Cook-Wissahickon to Receive Award from Schuylkill Action Network

Students at Cook-Wissahickon Elementary School designed and installed a meadow on their campus, which collects stormwater from the school's building

Cook-Wissahickon Elementary School will receive the Drinking Water Scholastic Award from the Schuylkill Action Network on Wednesday.

The award will be presented in celebration of National Drinking Water Week, which is May 4 to 10. 

Students at Cook-Wissahickon Elementary School designed and installed a meadow on their campus, which collects stormwater from the school's building.

“This meadow filters pollutants and allows the water to soak in, recharging groundwater and reducing flash flooding in nearby streams. This project is part of the school's larger green makeover plan and connected closely with the school's curriculum to teach students how to be better stewards of our environment,” according to information from Schuylkill Action Network, is a coalition of more than 100 member organizations.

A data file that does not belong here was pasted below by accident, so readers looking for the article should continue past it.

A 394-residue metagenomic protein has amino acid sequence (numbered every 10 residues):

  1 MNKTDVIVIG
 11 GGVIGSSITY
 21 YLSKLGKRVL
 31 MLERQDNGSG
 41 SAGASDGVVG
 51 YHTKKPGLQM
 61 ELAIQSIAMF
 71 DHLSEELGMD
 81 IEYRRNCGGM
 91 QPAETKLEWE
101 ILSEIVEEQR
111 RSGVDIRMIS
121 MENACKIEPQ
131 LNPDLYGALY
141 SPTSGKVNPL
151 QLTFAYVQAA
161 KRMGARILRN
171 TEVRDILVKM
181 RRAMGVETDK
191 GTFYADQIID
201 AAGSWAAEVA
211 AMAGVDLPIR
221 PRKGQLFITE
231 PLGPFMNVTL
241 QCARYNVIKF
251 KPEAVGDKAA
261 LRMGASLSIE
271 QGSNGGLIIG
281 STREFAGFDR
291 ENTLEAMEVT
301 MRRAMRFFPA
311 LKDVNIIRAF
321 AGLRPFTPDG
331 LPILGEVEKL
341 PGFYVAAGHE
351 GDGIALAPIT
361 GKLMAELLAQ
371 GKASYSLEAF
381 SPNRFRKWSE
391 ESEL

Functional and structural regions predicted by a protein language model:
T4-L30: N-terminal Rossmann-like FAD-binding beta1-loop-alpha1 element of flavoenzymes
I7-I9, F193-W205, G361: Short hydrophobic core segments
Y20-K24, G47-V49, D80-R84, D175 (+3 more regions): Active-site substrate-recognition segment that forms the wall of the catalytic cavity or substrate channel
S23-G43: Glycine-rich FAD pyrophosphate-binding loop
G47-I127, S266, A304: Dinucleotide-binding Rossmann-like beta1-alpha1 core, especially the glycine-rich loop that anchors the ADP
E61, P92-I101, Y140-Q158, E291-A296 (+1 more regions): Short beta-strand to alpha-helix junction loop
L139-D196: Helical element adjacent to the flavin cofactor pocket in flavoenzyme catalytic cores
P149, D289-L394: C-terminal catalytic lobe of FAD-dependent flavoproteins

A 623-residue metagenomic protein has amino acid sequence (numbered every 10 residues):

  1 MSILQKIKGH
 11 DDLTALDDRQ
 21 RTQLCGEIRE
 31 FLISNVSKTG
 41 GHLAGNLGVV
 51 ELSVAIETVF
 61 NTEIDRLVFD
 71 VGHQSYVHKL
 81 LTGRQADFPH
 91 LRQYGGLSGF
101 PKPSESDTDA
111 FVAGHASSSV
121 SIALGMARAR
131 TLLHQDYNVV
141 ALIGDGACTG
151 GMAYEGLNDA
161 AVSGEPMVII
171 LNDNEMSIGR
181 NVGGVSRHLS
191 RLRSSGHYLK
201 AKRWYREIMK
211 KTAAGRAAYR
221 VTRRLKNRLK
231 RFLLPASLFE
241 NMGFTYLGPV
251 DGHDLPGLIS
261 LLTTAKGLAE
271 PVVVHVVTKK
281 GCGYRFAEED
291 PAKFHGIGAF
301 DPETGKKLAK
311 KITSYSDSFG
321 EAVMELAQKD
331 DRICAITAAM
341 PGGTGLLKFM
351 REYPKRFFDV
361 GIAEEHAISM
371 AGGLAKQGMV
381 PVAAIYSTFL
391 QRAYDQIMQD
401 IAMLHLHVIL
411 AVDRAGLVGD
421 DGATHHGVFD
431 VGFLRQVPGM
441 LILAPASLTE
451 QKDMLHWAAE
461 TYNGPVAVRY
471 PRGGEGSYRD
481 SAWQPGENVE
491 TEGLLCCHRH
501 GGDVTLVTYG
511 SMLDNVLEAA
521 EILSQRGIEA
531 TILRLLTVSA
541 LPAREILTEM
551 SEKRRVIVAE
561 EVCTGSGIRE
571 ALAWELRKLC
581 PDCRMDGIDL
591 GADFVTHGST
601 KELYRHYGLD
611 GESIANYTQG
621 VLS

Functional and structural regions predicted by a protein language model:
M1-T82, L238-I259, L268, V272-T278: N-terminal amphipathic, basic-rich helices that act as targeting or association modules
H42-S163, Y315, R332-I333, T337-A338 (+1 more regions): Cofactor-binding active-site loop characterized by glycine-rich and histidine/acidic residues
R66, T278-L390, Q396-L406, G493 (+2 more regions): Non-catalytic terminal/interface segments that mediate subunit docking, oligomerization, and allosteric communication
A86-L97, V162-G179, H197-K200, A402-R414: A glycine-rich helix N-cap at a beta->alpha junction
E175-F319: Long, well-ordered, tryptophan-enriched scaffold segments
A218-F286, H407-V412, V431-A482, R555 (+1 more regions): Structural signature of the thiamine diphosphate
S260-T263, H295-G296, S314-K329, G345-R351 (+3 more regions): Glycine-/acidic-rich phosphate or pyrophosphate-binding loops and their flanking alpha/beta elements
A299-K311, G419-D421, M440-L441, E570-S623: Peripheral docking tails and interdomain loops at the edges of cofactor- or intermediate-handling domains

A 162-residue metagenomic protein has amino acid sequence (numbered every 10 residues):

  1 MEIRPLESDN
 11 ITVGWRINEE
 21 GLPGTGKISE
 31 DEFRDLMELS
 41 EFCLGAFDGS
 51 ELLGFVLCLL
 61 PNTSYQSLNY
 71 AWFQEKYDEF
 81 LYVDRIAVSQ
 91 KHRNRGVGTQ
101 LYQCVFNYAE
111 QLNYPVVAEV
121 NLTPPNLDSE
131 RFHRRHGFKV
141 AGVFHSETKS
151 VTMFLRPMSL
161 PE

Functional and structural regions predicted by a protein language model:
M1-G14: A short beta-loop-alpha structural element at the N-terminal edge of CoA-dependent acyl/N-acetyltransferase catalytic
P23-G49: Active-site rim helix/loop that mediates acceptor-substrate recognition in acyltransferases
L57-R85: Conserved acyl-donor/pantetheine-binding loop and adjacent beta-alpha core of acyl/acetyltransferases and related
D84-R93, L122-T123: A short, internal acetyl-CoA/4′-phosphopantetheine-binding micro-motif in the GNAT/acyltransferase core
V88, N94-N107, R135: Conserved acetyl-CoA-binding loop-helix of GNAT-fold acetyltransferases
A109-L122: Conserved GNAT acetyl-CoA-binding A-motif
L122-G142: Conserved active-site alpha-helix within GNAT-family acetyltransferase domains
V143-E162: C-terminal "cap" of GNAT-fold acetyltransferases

“Projects like this one are very important for keeping the Schuylkill Watershed clean" said Tom Davidock, coordinator of the Schuylkill Action Network. "Schools provide that direct link to communities and can teach all of us simple things we can all do to keep our rivers and streams healthy. The students at the Cook-Wissahickon Elementary School completed a small project that can have a big impact on the watershed."

The Cook-Wissahickon Elementary School is one of three recipients of the 2014 Drinking Water Scholastic Award.  Other The Robeson Elementary Center in Berks County and the Montessori School in Montgomery County.

Schuylkill Action Network members include conservation districts; local, state, and federal agencies; watershed organizations and individuals, including Delaware River Basin Commission, Partnership for the Delaware Estuary, Pennsylvania Department of Environmental Protection, Philadelphia Water Department and the U.S. Environmental Protection Agency.

The Schuylkill River and its tributaries provide drinking water to more than two million people who live in the 11 counties and 232 municipalities included in the watershed.  

Domenick Stellato May 06, 2014 at 06:40 AM
Way to go cook!!


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